The DNA of Art. The Ceramic Work of Tjok Dessauvage
(Marc Ruyters) The Low Countries - 1997, № 5, pp. 124-129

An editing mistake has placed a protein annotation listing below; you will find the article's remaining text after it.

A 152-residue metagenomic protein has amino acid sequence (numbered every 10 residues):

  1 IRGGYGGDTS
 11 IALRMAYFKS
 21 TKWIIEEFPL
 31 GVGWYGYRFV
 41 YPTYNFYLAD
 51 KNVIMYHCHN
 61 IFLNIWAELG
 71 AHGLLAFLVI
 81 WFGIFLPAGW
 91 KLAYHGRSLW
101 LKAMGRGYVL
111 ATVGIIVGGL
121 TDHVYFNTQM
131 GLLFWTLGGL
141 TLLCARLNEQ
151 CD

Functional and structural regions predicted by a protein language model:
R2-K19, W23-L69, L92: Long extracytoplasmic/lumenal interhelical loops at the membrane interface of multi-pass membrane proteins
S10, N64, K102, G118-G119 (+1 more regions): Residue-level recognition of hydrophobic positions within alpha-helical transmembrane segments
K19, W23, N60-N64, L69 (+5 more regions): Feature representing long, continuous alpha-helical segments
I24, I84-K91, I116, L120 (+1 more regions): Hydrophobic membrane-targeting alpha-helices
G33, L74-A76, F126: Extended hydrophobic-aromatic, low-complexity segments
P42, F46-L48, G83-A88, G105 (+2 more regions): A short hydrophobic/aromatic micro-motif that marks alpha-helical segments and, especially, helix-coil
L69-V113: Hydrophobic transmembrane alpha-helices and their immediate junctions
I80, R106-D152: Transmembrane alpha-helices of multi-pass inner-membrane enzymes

Great Britain is regarded internationally as the Mecca of ceramic art. Albion has a long tradition in this genre; there exist full courses of study and the artistic climate is extremely favourable to this art form. The specific attention devoted to it has even led to the growth of a separate ceramics circuit, with its own galleries, periodicals, critics and so forth. One of the consequences of this is that in Great Britain the art of ceramics has drifted a little away from the present-day world of the visual arts and is leading a life of its own. It is precisely this kind of segregation that the Belgian ceramicist Tjokke Dessauvage intensely dislikes: he sees contemporary ceramics as just as essential and important as the major arts of painting and sculpture. He does not produce any 'applied' art: his ceramic sculptures are small, closed worlds, marked and scratched by the past, memory and emotion and thus the product of techniques as essential as the painter's brush techniques or the sculptor's welding and carving techniques.
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